Controversial Advice on Twitter Pitching
Updated: Jun 5, 2020
I’ve blogged before about the etiquette of twitter pitching and some hints for crafting a pitch. Today, I’m going to give you some of my stats on twitter pitching and what my most successful pitches were. Fair warning: This advice is different than most advice you’ll see on this subject. For that, I do not apologize.
First up, some stats. I pitched my most recent novel in three twitter pitch events last year. Across those three events, I had 51 requests. Some of them were repeats some very enthusiastic agents (one agent favorited five of my tweets in one event), and many were small presses (which I was not pursuing at the time), but still. Fifty one. That’s a lot by just about any measure. If your work is ready, you’ll find someone to love it (my agent actually first connected with me via one of these pitches, so… magic is real). These are the pitches that generated the most requests:
Her mother’s cryptic journal. An ancient spell. A prince on the run. Waking Sleeping Beauty was simpler when it was just a dragon (105 Re-tweets, 12 requests)
A mother sacrifices power so her daughter can live. The daughter sacrifices love so that she can die. Sleeping Beauty retelling (37 Re-tweets, 12 requests)
Sleeping Beauty in a broken desert kingdom, forgotten for centuries, saved by a woman who shared her curse. #A (59 Re-tweets, 9 requests)
Defeat a dragon. Break a spell. Escape royal assassins. Yet the most difficult task Nadina faces is to not fall in love Ad/Fant (50 Re-tweets, 5 requests)
Nadina has found the key to breaking the curse that has kept her alive for the last 400yrs. She just has to keep him alive. Ad/Fant (15 Re-tweets, 4 requests)
A mother’s race to save her daughter’s life. A prince on the run, a dragon in the desert, and a sleeping beauty to wake. #A Fantasy (47 Re-Tweets, 4 requests)
Other pitches generated one or two requests. Some of those generated a lot of retweets (one had over forty retweets, but only one request). Retweets can be helpful at boosting your signal or telling you what people connect with, but the request rate is what really matters, so that’s what I zeroed in on for this post. The thing that these highly requested pitches have in common? They sound fun and interesting. They make someone say “Oooh. I’d read that.” Other than that – the “fun” factor – they have very little in common, and they don’t really follow the standard advice most people are giving on this subject. The feed moves by so quickly (it is absolutely impossible to watch the feed in real time, even if you sort it by genre or audience), nobody is analyzing your tweet to say, “Hmmmm… is this following all the rules of a Good Pitch?”. A twitter pitch has exactly ONE job: Catch someone’s attention. That’s it. That’s all it needs to do. Now, there are a few things that can make you more effective at this. I recommend clicking on the Ten Tips for Twitter Pitching for a more lengthy explanation of some of these, but here’s a quick overview.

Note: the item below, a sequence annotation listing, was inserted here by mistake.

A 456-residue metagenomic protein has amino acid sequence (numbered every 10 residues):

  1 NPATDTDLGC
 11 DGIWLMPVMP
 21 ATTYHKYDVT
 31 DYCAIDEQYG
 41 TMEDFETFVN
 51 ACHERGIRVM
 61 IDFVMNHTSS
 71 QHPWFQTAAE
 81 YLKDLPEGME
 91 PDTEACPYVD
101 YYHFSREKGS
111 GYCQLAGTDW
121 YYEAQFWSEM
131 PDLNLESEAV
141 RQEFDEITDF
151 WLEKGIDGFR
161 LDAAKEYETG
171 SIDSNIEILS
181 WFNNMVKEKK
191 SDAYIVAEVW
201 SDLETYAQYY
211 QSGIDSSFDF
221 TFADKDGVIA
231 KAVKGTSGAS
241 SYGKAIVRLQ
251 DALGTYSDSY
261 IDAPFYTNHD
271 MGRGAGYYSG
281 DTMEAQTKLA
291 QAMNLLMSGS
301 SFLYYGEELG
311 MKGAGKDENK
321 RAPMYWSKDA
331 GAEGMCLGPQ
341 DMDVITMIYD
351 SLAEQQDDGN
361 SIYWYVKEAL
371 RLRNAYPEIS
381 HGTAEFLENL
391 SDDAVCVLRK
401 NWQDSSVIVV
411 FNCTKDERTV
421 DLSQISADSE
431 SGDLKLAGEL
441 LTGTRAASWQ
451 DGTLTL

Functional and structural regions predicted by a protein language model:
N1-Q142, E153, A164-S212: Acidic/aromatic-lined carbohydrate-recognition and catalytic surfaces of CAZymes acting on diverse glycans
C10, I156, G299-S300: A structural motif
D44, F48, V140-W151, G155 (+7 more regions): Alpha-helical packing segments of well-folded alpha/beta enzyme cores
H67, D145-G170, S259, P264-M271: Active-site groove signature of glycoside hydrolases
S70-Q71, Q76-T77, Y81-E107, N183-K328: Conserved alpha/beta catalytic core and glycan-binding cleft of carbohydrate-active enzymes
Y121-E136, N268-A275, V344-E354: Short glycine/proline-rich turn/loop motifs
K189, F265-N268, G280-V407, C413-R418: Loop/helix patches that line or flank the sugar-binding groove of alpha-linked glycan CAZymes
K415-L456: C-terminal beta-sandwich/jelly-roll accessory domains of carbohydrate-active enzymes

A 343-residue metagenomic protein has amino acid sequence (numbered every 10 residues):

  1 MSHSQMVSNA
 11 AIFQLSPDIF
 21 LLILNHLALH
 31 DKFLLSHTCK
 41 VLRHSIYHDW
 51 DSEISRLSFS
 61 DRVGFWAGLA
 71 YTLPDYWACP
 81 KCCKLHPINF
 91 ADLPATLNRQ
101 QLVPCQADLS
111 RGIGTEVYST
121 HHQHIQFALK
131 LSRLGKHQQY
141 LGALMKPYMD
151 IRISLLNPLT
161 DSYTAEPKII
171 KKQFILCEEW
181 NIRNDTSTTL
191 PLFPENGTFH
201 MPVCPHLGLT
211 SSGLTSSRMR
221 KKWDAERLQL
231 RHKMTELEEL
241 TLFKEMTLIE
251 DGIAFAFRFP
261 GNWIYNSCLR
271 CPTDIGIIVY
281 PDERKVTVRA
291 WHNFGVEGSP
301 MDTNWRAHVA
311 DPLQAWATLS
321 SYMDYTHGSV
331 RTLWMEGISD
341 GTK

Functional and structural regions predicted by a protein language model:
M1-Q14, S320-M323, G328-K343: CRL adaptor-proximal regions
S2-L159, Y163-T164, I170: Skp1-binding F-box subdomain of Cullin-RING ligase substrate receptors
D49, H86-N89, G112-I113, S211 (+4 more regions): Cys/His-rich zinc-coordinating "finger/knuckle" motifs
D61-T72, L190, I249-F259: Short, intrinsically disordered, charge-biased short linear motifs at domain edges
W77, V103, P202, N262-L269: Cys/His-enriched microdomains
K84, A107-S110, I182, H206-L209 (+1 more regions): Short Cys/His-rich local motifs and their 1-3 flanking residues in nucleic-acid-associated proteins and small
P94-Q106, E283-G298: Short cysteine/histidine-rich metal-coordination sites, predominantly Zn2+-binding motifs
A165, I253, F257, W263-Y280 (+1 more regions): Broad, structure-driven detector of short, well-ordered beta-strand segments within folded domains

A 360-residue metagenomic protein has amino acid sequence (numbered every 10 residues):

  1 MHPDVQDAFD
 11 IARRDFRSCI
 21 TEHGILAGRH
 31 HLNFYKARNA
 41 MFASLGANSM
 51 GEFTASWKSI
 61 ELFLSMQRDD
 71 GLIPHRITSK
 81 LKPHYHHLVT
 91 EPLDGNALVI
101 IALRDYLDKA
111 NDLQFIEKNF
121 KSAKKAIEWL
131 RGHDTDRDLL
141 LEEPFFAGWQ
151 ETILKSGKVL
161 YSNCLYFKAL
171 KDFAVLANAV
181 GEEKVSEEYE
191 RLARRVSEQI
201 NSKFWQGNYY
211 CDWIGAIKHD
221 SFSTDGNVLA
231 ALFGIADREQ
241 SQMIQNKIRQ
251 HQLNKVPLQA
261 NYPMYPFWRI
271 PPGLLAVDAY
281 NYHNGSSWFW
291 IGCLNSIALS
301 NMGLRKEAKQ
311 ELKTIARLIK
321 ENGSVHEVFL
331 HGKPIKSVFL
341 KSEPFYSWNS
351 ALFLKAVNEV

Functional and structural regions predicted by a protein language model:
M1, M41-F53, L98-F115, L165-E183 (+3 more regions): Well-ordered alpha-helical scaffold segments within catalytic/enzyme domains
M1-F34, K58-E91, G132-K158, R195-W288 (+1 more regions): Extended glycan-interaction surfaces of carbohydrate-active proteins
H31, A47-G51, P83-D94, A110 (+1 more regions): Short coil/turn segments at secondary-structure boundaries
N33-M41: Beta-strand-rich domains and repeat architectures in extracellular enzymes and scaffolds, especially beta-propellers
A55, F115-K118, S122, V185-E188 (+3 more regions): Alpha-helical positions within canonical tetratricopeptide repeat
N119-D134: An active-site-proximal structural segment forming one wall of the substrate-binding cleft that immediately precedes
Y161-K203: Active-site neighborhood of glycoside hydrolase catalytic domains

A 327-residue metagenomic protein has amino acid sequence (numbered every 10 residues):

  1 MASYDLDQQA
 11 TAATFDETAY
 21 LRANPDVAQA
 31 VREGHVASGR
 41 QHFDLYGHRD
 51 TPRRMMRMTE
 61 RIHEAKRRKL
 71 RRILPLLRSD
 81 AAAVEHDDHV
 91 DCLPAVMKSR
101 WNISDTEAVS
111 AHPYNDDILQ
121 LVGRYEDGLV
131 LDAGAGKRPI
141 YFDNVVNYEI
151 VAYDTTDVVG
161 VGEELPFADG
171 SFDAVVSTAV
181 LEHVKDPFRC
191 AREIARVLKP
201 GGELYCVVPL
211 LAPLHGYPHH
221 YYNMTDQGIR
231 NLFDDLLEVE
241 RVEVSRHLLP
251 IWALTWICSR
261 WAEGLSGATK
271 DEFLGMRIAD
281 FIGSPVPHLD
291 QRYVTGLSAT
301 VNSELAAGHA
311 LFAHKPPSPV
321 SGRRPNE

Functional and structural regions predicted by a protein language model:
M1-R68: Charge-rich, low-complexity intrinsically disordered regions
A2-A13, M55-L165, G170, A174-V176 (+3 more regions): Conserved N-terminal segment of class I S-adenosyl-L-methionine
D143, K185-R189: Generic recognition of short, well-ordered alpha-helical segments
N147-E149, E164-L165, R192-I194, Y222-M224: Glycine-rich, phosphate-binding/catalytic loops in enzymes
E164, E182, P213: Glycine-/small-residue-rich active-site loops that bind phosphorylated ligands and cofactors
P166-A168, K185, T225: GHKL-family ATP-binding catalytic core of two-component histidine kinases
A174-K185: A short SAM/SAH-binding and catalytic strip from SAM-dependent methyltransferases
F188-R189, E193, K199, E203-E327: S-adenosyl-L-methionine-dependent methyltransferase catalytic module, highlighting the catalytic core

Your pitch needs to be clear, concise, and as grammatically correct as possible.
Your pitch should include the appropriate hashtag for your genre and audience whenever possible.
Your pitch should use pithy language that reflects your genre and audience.
Your pitch should reflect the tone of your novel. You want to attract agents who want to sell funny books? Be funny. You want to attract editors who publish violently dark books? Be violently dark.
And, of course, DO NOT LIE. Do not pitch “Sex, Robots, and Rock N Roll!” if your manuscript is a quiet, literary piece featuring neither sex nor robots nor rock n roll. (If you want to sell a manuscript about sex, robots, and rock n roll, maybe that’s what you should be writing… but that’s a different topic for a different post). Getting someone’s attention only gets you so far – once you query those agents or editors who request your work, they will see your work. That’s when a good query that follows all the rules and a clean manuscript matter.
So that’s it. That’s my advice: Make your pitch sound fun and interesting. This usually means focusing on a specific element or tagline, and sometimes means you’ll ignore the stakes of the novel. Stakes are more elegantly defined in a query letter and are incredibly difficult to squeeze into a tweet. If you can manage it – GREAT! Do it!
But don’t bash your head against your desk trying to force it to happen, especially if you have some perfectly good, effective pitches lined up otherwise.
EDIT: The rules of how often you can pitch have changed. Please follow the new rules on Brenda Drake’s profile.